bigger than lifeWhen I was a kid, I was one of five girls in a very busy household. Our dining room table, as it was, was pretty big to begin with and sometimes, in lean times, it was simply a picnic table. When we had guests over, though, one of us was usually dispatched to the linen closet to get one or both of our table leaves, to expand the table for our guests.

No worries, a point is coming just around the riverbend. See, when  began my professional career, no one had ever heard of a CMO just as very few companies had a CLO, CSO or a CHRO. In fact, unless your fancy title referred to executive, finance, operations or information, chances were, no one had heard of it. And even if they had, many thought you’d made it up.

That attitude clearly reflected business attitudes of the time (just ten or so years ago). HR didn’t deserve a seat at the table. And lest Human Resources and Talent Acquisition get their pants in a wad, neither did Marketing, Learning, Strategy or any number of truly essential business functions. Remember this?

The human-resources trade long ago proved itself, at best, a necessary evil — and at worst, a dark bureaucratic force that blindly enforces nonsensical rules, resists creativity, and impedes constructive change. HR is the corporate function with the greatest potential — the key driver, in theory, of business performance — and also the one that most consistently underdelivers.

The argument has been long made that HR leaders don’t deserve a seat at the table because:

  • They aren’t strategic enough
  • They can’t read a PL
  • They don’t care about long term business goals
  • They are encumbered (willingly or otherwise) with petty managerial tasks making them unfit for executive level decision making
  • They are poorly educated or undereducated

And if anyone keeps pushing the envelope, they are told to abandon the cause, to focus on being better at their job and to stop worrying about that executive table setting (for lack of a better term). But is that genuinely the right course of action? I don’t think so. Because while the stable of executive titles was being expanded, other changes were taking place as well. Decisions about people suddenly become a great deal more important in a knowledge economy. Management and onboarding feels more essentials when the average tenure of a millennials is under 3 years. Learning and Workforce Strategy shifts to everyone’s issue when faced with educational and skills gaps that transcend simple EE learning programs.

What has changed is that the skills that HR professionals use everyday have suddenly become vastly more important in a post-industrial, post-informational society. Global companies struggle with contingent workers, local policies, multiple outsourced vendors, shifting legislation and strategic initiatives. In addition, HR Professionals often get to see the direct effect of new company directives “on the factory floor” through change management programs. When you have both the ability to make recommendations and create change in your organization and the knowledge and experience to see those changes carried out, it becomes less of an option to demand that a placemat be laid out for your ever-increasing purview.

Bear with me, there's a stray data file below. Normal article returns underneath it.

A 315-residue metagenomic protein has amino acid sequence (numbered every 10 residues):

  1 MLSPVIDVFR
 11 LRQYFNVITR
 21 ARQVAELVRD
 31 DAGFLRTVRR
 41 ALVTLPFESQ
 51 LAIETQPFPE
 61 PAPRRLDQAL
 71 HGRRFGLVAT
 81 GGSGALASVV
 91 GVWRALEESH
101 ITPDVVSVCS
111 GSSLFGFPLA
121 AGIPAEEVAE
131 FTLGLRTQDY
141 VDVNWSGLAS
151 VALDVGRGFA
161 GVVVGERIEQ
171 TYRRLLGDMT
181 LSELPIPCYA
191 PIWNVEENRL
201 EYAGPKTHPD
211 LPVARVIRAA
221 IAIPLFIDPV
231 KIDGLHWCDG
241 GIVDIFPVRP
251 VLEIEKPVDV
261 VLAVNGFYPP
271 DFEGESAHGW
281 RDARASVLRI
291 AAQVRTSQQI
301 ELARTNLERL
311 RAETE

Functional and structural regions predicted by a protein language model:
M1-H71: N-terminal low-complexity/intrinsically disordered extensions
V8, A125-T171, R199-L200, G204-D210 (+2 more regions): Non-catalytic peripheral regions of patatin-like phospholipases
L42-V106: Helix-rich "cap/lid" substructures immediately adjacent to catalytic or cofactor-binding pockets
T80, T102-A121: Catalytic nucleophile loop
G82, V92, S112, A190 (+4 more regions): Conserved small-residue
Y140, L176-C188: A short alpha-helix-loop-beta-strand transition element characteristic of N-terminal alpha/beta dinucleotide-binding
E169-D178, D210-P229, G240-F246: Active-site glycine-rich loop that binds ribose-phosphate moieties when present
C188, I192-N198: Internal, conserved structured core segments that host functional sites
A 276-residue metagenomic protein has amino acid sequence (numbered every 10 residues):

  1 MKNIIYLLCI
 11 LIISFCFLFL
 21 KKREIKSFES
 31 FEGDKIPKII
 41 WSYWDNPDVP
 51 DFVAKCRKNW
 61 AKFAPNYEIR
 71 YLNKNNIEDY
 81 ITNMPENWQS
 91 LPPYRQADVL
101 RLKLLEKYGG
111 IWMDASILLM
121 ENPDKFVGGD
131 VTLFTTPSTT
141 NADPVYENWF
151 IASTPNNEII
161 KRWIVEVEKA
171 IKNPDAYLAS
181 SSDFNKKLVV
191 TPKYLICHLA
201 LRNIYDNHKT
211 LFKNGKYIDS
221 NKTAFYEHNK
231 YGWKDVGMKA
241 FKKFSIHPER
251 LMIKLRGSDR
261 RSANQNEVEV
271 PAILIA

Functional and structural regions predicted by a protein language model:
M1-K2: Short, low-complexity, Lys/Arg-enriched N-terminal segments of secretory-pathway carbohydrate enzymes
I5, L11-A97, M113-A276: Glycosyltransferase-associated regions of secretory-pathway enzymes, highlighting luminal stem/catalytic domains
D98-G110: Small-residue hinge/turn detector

So why do executives seem so unlikely to give this embattled seat away? Perhaps the debate is being framed improperly. Some feel that getting that “seat at the table” may mean taking it from someone else, which only starts fights. So what if, we simply expand the table? While much of the data hasn’t been compiled to directly support a unilateral decision to shove a CHRO in at every organization, the spending statistics are clear.

ASTD reports that $171 billion was spent on learning and developments in 2010. Managed properly, what would an even ten percent improvement in this sliver of Human Capital be able to support?

The recent Towers and Watson reports that more than four in 10 (44%) of all organizations we surveyed — dramatically more than last year’s 26% — indicate they will change their HR structure in 2012 or 2013. Which departments will manage that change?

Analyst Sarah White puts it succinctly: In other areas of business you don’t sit around talking about getting a seat at the table, you just sit down!

But this:

HR can never have a ‘seat at the table’ is because its legal responsibilities prevent it from being a trusted member of the inner circle. Often perceived as the “political correctness police”, a significant part of HR’s job is to promulgate and educate. That means noticing when something is amiss and correcting it.

And who wants someone like that in the middle of a problem solving session?

Expanding the definition of the table seems as though it’s the only answer. When people and systems become such a huge part of the equation that they can’t be ignored, the justification for getting that seat must be reexamined. I think we are getting close.

Will someone go get the extra leaves?

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